5 tips to cut crime risks this season
As the song about the December holidays goes, "It's the most wonderful time of the year." But it's not so wonderful for employers that are unprepared for crime risks. The year-end holidays are typically exceedingly busy, with employees racing to complete projects and, for some businesses, lots of temporary workers hired to help serve customers.
Here are five tips to help businesses mitigate the risks of theft, fraud and other crimes.
1. "Sweethearting" can break your heart — or bank.
In this form of retail fraud, workers ring up purchases at steep discounts or for free to friends or family members. Sales are ubiquitous at the holidays, but don't let your profits fly out the door. Video surveillance and software programs that detect discrepancies and unusual patterns make it much harder for employees to commit or enable theft.
2. Make a list of temps and check it twice.
Temporary employees can be a huge help for businesses, but be sure to conduct background checks. Even simple checks can screen out the potential for pilfering or, as it's known in the retail trade, inventory shrinkage.
3. 'Tis the season for more scamming.
Employees who are feeling taxed with overtime hours are more susceptible to scam artists, who know that the year-end period is a time when many workers just want to get requests off their desks. Social engineering is a risk that businesses face all year, but expect to see more attempts at this time of year. Train employees to recognize scams and red flags, and to verify requests before responding in e-mail or on the phone.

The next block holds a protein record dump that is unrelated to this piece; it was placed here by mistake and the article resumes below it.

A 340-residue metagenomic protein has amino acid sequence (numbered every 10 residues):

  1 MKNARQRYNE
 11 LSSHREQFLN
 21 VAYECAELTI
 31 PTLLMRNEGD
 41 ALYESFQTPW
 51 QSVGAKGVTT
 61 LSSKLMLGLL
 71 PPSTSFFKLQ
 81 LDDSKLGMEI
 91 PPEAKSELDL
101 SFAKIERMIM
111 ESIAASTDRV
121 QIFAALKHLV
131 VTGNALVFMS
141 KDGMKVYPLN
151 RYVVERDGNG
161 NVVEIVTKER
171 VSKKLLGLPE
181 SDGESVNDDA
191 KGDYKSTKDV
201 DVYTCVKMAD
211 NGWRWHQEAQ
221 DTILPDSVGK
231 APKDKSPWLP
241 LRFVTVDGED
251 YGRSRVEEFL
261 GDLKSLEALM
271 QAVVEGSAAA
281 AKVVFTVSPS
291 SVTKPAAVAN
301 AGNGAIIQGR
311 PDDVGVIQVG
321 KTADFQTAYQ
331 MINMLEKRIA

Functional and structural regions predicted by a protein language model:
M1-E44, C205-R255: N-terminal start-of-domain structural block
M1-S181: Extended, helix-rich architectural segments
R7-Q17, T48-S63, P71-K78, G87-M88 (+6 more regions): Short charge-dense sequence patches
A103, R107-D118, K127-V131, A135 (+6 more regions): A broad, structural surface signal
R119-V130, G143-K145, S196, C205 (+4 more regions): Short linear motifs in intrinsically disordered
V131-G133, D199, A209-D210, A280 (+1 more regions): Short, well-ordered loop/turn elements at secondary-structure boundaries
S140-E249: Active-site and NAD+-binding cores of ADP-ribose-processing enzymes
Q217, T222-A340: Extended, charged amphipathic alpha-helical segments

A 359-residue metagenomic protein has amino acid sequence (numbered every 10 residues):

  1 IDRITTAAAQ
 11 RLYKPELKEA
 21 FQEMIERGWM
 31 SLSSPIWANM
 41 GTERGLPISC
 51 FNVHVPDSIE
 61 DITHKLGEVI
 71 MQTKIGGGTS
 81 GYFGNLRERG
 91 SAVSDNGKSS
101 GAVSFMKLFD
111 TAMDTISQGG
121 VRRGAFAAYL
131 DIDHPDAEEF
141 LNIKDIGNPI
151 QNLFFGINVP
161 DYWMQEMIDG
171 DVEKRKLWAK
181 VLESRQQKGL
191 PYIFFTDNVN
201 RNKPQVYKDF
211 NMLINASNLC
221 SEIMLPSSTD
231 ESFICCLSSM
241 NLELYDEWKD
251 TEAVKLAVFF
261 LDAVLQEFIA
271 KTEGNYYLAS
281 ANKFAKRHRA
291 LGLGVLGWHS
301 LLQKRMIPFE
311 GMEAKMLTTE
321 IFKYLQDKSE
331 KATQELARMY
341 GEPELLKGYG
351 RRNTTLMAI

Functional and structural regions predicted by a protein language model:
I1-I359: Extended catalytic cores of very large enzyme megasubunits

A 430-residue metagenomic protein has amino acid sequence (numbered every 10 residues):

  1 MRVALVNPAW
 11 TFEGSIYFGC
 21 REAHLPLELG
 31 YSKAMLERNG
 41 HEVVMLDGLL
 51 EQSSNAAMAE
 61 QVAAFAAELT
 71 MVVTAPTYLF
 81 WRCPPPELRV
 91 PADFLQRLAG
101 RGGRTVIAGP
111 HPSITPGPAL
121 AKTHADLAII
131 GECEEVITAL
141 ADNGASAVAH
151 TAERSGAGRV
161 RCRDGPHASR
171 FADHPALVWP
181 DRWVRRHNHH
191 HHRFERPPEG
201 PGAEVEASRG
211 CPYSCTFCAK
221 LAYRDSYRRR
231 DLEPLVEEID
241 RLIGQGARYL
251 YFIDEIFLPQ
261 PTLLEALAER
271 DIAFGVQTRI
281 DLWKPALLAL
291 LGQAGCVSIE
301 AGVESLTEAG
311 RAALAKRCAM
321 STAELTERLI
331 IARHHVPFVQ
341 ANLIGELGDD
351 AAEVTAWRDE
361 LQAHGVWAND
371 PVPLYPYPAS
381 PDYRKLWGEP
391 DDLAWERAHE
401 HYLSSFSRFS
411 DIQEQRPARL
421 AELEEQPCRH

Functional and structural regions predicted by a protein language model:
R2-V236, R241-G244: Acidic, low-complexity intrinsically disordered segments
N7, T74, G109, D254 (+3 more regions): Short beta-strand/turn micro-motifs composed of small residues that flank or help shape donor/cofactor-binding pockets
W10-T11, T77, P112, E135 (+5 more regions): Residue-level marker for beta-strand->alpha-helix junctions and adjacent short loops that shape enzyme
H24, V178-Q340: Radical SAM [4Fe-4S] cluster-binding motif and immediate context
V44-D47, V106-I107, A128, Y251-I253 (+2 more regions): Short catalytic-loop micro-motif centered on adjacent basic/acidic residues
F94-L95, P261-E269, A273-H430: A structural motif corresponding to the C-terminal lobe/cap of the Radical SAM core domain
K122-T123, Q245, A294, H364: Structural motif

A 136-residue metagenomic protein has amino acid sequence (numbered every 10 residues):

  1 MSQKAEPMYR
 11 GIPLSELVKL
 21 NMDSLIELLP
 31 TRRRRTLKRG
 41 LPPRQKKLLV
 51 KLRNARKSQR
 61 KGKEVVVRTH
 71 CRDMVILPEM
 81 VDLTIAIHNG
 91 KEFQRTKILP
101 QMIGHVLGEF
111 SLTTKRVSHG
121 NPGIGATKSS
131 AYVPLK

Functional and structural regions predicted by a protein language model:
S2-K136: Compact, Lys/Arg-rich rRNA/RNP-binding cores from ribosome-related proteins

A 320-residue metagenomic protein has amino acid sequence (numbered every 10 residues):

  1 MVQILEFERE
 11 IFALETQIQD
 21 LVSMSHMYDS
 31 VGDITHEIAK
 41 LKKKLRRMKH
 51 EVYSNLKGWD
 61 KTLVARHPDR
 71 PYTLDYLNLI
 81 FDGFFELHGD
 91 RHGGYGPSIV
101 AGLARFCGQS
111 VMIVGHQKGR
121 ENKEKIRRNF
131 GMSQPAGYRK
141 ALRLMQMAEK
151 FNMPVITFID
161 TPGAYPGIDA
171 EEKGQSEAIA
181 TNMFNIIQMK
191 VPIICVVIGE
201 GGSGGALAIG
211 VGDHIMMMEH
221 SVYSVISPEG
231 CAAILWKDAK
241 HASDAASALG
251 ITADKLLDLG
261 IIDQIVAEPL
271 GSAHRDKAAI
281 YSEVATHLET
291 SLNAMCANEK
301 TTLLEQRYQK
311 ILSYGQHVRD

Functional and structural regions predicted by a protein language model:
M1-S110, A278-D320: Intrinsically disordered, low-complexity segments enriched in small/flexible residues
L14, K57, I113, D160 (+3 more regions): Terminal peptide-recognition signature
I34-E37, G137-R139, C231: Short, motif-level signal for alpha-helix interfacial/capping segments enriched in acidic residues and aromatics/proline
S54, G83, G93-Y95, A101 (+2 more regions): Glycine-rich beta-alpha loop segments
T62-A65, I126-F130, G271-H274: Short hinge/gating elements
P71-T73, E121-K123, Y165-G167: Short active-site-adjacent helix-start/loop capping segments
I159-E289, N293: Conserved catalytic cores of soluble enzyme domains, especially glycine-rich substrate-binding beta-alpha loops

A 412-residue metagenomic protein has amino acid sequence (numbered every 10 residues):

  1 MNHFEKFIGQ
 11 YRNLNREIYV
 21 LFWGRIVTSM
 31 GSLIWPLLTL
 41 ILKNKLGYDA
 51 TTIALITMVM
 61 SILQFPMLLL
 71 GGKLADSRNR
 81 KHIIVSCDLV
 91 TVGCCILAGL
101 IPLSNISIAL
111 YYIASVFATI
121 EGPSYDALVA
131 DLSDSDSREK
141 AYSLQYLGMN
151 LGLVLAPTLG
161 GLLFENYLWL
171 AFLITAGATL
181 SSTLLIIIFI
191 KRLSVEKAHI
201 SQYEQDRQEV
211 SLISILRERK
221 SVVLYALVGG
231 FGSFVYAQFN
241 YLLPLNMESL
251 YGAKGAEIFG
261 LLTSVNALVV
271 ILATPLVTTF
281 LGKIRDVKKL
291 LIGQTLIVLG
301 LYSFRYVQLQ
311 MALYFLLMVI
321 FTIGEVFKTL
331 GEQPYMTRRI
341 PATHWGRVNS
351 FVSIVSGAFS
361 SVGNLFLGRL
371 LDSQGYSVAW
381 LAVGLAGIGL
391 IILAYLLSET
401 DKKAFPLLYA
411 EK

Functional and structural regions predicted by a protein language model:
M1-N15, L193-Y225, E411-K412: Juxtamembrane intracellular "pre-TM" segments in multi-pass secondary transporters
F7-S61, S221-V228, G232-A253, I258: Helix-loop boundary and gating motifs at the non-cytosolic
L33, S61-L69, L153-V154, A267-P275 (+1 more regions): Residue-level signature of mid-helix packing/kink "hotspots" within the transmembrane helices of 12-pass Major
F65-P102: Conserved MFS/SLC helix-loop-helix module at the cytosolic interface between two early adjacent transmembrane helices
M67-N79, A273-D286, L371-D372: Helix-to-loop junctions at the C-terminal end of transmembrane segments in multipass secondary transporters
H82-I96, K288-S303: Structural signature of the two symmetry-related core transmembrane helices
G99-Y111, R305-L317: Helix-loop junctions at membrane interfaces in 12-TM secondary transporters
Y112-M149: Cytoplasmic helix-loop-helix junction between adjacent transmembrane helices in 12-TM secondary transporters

4. Be careful with logins, or yule regret it.
Account takeovers are unfortunately common risks, as more strangers may be present in the workplace to pick up or deliver shipments. We have seen cases where criminals impersonated delivery people and cruised around offices looking for information to use in phishing or malware scams — or to snag the login and passwords that some employees jot down on Post-It notes. Know who is in your building, why they're there, and don't let them wander unaccompanied.
5. Avoid the ghost of payrolls present.
Payroll fraud can be a problem, when businesses ramp up their hiring. Some hiring managers may add "ghost employees" to the payroll who don't actually do the work. To control this kind of fraud, employers can use software to spot abnormal patterns.
Gregory W. Bangs is chief underwriting officer of XL Catlin's Global Crime insurance business. He has more than 30 years of experience in the insurance industry. Before joining XL Catlin, he managed one of the industry’s largest crime insurance operations. He has held various management, underwriting and product development roles in the United States, the United Kingdom, Hong Kong and France.